Creationism USA: Bridging the Impasse on Teaching Evolution
Author Adam Laats argues that "we are failing to understand what creationists want from science education," our reviewer writes.
In Creationism USA, the historian of education Adam Laats surveys the history of the creationism/evolution controversy in the United States with an eye toward drawing a moral for alleviating the controversy in the future.
To begin, Laats reminds us that support for creationism in public opinion polls shows barely any movement since Gallup’s first poll in the early 1980s. Newer polls asking better questions show stronger evolution acceptance than Gallup’s, but after all the effort that evolution’s supporters have put into improving evolution education (and science education in general), the scant change in the public’s position suggests that those of us who support and promote evolution education are doing something wrong.
What are we doing wrong? In effect, Laats suggests that we are failing to understand what creationists want from science education. It is easy to be distracted by the culture-wars battles that surround big court cases or legislative and school board actions. These are problematic, but Laats argues that they are fomented by representatives of a minority position that he labels “radical” creationism. Yes, these folks really do want to remove evolution from the schools, from the culture, and from the face of the Earth if possible. They are, however, only a small proportion of people who acknowledge a deity in charge of the universe when they answer public opinion polls. Readers may be surprised to learn Laats’s conclusion that these creationists do want their children to learn evol tion, and to learn it well and correctly.
To be sure, not all of Laats’s non-radical creationists wholeheartedly accept evolution, but as a rule, their objections are not to the science proper but to what they regard as its consequences. Laats uncovers this same theme repeatedly. In the chapter entitled “Evolution and All That,” he writes, “[F]or a lot of Christian creationists, it is not evolution they hate, but rather the theological implications that they associate with it” (p. 47). They like, or at least tolerate, evolutionary science, but they hate the “all that” — that there is no purpose in evolution (and therefore that humans are not its pinnacle), that modern evolutionary science is more about process than progress, that evolutionary science might be used in making decisions about life and society that they disagree with.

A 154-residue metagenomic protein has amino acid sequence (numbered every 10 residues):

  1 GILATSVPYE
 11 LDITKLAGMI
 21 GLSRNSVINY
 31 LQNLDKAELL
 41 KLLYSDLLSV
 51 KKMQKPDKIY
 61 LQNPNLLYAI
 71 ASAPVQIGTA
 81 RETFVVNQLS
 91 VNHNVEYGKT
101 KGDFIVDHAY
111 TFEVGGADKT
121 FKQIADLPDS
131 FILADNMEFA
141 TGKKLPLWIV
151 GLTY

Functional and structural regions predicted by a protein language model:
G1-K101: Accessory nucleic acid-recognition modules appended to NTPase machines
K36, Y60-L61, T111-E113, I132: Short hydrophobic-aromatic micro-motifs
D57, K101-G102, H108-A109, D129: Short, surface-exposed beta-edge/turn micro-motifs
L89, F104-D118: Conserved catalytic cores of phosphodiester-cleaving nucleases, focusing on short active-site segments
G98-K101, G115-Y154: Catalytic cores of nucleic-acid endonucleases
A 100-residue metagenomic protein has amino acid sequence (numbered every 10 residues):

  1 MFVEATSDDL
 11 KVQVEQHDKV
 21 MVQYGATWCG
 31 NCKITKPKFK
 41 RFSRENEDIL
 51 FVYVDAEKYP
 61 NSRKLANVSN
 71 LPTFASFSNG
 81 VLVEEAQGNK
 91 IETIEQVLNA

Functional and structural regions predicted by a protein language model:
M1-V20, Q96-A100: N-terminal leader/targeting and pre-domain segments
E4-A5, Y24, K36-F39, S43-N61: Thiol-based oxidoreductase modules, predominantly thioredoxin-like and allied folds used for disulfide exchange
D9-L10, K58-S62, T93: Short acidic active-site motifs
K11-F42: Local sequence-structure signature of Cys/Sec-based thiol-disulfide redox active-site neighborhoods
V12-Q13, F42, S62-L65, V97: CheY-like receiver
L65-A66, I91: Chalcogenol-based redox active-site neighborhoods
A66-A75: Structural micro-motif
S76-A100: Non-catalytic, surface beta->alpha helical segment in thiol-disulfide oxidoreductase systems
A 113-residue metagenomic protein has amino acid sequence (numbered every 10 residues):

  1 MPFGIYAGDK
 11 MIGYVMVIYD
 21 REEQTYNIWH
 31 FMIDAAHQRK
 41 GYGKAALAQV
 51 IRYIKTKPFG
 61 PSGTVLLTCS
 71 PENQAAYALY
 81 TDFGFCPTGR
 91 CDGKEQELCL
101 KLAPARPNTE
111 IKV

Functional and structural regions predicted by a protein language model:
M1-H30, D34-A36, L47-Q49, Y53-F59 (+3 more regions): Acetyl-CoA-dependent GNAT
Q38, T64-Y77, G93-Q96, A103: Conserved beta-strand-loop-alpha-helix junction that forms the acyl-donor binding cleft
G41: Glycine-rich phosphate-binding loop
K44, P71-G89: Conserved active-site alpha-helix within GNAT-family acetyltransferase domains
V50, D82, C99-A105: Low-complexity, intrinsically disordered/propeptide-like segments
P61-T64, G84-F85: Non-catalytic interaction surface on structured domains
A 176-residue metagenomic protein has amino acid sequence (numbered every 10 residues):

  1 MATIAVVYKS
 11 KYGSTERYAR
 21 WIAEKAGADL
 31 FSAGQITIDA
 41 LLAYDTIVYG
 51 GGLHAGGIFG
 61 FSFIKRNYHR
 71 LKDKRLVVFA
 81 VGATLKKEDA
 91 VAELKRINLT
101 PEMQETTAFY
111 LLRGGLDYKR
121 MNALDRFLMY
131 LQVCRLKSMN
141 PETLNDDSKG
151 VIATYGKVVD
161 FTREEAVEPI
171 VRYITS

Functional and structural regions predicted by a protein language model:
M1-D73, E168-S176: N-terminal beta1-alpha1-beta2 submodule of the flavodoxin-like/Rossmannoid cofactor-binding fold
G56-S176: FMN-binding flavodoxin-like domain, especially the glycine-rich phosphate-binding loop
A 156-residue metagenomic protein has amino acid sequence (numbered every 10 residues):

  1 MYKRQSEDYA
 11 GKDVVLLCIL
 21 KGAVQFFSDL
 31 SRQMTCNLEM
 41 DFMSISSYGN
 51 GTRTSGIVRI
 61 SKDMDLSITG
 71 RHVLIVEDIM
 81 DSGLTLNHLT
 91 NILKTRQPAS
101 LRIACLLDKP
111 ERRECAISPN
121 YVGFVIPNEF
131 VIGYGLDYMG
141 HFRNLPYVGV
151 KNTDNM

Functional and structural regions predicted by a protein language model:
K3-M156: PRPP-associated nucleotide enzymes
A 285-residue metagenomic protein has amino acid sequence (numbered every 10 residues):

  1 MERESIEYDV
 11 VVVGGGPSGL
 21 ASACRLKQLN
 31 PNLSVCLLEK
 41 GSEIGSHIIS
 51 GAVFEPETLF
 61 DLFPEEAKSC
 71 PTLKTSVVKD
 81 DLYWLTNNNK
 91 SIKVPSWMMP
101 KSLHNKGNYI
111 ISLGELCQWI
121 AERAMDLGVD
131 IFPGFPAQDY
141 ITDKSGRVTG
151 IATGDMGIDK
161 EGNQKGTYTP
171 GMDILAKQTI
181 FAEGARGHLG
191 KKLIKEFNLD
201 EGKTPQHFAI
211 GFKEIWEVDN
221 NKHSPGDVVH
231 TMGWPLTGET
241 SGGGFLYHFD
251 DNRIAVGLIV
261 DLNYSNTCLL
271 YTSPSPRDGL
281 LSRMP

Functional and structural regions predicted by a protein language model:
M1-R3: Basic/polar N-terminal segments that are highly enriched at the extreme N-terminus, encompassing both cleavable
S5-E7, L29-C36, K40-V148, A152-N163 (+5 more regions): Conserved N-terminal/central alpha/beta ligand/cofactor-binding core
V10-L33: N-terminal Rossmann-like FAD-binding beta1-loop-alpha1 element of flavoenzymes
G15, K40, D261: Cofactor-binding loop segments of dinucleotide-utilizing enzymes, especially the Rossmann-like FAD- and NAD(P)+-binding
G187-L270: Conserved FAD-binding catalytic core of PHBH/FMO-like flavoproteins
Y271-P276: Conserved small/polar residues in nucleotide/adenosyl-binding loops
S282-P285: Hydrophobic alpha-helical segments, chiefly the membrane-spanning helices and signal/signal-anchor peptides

This latter “all that” is at the basis of some of radical creationism’s strategies to win over the non-radical majority. The radical creationists argue that science — particularly evolutionary science — is atheistic, and they blame many of the trends to- ward secularization and cultural diversity in the post-World-War-II U.S. on “belief in” evolution. So what will people of faith (who accept a Creator God if not necessarily the historicity of Genesis) choose when presented with the choice that radical creationists force on them: creationism/salvation or evolution/damnation?
Yes, it is a false dichotomy. But it is an effective one. One of the best features of this book is Laats’s chronicle of the events that fueled the emergence of this radical creationist strategy during what he calls the times when the “world broke apart.” These were watershed events that changed the role of religion in public life: some court cases, some changes in curriculum in the schools, and some demographic shifts. Prior to these events, Laats points out, public institutions (such as schools and governments) reflected the religious beliefs and practices of a theologically conservative Protestant majority, at least in a generic way. Teachers and public officials led prayers or Bible readings in classrooms and at government functions.
These apparently slight changes marked a momentous shift to a public view of religion that offered to respect different religious views, but not to reflect any one of them as an “official” (or quasi-official) position for public institutions. This trend accelerated in the late 1950s and early 1960s, coinciding with an emphasis on more, and more modern, science instruction, and so radical creationists found evolutionary science — now forming an integral part of the increased emphasis on science education — to be a handy foil for their resistance to the trend away from a public religiosity.
Radical creationists framed their argument by focusing on the “science” (for example, “evidence[s] against” or “strengths and weaknesses of” evolution), and we took the bait; we argued about the science. But science is not the issue. The main battleground is for the control of the institutions responsible for teaching our children American civic values. This is where the common ground is to be found: making our children (and ourselves) decent, responsible, and honorable citizens. And that is where we can win over people who love God and also love science and even evolution, and maybe even move the needle on those opinion polls.
If we take no other message from this book, it should be this: we need to make it clear to the non-radical contingent of creationists that evolution education does not threaten their values. But the starting point of this process is to listen to what creationists really are saying about their con- cerns about the place of evolution in public life. If you are interested in promoting the acceptance of evolution among the general public, you should read this book!
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